The guide explains that your recruitment strategy can benefit greatly if you initially hire people who are leaders in open source. “Domain expertise and leadership in open source can sometimes take quite a long time at established companies,” said Guy Martin, Director of Open at Autodesk. “You need to put training together and start working with people in the company to begin to groom them for that kind of leadership. But, sometimes initially you’ve got to bootstrap by hiring people who are already leaders in those communities.”

Train internal talent

Another key strategy that the guide covers is training internal talent to advance open source projects and communities. “You will want to spend time training developers who show an interest or eagerness in contributing to open source,” the guide notes. “It pays to cultivate this next level of developers and include them in the open source decision-making process. Developers gain respect and recognition through their technical contributions to open source projects and their leadership in open source communities.”

In addition, it makes a lot of sense to set up internal systems for tracking the value of contributions to open source. The goal is to foster pride in contributions and emphasize that your organization cares about open source.  “You can’t throw a stone more than five feet in the cloud and not hit something that’s in open source,” said Guy Martin. “We absolutely have to have open source talent in the company to drive what we’re trying to do moving forward.”

Startups, including those in stealth mode, can apply these strategies as well. They can have developers work on public open source projects to establish their influence and showcase it for possible incoming talent. Developers have choices in open source, so the goal is to make your organization attractive for the talent to apply.

Within the guide, Ibrahim Haddid (@IbrahimAtLinux) recommends the following strategies for advancing recruitment strategies:

  1. Hire key developers and maintainers from the open source projects that are important to you.
  2. Allow your developers working on products to spend a certain % of their time contributing upstream.
  3. Set up a mentorship program where senior and more experienced developers guide junior, less experienced ones.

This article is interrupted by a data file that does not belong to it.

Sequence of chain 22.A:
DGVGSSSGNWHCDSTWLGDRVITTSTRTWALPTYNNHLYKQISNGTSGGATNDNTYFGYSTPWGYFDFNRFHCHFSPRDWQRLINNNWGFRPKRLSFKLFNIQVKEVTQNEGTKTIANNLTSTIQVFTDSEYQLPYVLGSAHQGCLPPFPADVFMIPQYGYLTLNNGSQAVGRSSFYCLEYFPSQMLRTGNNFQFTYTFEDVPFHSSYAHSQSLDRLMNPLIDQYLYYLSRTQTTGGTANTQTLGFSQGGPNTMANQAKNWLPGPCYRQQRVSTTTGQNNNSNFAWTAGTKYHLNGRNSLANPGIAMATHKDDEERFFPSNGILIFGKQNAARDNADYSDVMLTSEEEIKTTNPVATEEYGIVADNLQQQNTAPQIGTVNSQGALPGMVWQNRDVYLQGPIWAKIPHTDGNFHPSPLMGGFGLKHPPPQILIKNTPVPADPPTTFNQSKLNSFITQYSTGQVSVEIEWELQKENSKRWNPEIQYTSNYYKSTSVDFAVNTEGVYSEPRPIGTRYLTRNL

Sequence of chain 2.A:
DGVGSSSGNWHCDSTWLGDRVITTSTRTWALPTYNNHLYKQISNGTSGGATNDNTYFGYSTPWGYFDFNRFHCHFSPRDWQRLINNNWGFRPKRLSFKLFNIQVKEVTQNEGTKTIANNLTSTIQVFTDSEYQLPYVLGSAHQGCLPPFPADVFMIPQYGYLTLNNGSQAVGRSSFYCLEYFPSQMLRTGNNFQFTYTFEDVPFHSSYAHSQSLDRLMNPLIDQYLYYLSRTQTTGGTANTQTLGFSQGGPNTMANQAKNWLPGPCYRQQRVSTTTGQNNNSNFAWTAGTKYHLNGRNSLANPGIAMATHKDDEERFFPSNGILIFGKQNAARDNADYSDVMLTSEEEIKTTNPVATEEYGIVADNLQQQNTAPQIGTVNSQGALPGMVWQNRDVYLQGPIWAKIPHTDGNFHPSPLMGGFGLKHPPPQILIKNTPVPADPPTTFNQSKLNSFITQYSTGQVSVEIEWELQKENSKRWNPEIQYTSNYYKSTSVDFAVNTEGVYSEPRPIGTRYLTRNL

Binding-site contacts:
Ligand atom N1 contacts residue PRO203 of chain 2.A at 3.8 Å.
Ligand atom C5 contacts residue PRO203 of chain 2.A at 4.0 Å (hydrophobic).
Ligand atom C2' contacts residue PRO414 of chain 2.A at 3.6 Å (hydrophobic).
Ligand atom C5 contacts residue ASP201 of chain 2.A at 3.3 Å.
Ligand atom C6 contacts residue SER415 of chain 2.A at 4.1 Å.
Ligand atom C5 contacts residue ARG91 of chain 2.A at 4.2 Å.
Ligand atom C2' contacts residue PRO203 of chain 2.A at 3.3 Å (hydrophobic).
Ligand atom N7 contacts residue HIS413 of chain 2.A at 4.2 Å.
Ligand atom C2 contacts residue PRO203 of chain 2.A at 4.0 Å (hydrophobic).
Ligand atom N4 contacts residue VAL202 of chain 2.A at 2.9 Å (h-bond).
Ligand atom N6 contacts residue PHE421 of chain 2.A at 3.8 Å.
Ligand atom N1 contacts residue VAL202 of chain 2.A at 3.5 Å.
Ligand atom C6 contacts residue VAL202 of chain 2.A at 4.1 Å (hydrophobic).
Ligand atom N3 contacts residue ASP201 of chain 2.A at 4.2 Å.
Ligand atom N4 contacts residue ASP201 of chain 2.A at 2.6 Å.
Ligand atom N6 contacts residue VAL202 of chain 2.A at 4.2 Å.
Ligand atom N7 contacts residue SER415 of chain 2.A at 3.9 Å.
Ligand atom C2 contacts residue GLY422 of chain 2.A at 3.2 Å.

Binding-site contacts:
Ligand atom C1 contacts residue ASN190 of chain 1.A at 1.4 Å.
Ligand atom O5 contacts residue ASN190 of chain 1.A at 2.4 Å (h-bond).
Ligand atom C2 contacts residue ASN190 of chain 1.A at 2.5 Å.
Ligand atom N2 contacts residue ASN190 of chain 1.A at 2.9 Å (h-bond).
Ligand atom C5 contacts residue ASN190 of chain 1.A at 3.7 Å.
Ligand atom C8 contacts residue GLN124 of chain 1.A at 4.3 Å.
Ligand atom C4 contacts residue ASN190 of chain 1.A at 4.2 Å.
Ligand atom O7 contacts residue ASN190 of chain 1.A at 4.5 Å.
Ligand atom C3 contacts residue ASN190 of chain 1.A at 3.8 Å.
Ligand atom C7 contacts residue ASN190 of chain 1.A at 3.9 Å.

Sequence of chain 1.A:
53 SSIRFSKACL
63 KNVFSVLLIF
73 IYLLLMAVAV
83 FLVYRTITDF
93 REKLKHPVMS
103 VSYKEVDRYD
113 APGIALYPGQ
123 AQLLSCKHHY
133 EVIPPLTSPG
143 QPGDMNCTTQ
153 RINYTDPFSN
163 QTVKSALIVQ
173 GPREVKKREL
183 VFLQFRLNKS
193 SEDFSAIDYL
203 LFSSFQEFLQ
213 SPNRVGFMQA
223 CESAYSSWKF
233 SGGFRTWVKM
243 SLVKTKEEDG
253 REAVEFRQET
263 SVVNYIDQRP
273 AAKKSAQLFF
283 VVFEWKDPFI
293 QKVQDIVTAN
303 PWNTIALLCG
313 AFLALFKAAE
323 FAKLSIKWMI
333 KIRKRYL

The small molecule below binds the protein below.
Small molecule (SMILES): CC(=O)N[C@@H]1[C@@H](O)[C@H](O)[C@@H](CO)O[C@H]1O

4. Develop and offer both technical and open source methodology training to your developers.
  5. Participate in open source events. Send your developers and support them in presenting their work.
  6. Provide proper IT infrastructure that will allow your developers to communicate and work with the global open source community without any challenges.
  7. Set up an internal system to track the contributions of your developers and measure their impact.
  8. Internally, plan on contributing and focus on areas that are useful to more than one business unit/ product line.

The Recruiting Open Source Developers guide can help you with all these strategies and more, and it explores how to weave open source itself into your strategies. It is one of a new collection of free guides from The Linux Foundation and The TODO Group that are all extremely valuable for any organization running an open source program. The guides are available now to help you run an open source program office where open source is supported, shared, and leveraged. With such an office, organizations can establish and execute on their open source strategies efficiently, with clear terms.

These guides were produced based on expertise from open source leaders. Check out the guides and stay tuned for our continuing coverage.

Also, don’t miss the previous articles in the series: How to Create an Open Source Program; Tools for Managing Open Source Programs; and Measuring Your Open Source Program’s Success.

At organizations of all types, launching and maintaining successful open source programs has become a business priority. A strong open source program office helps to ensure that open source is supported, nurtured, shared, explained, and leveraged. With such an office, organizations can establish and execute on their open source strategies in clear terms.

With all this in mind, The Linux Foundation and The TODO Group (Talk Openly Develop Openly) have published a free collection of detailed open source guides to aid companies developing open source programs. The guides are available to you now, and this is the first in a series of articles that can introduce you to the value of the guides.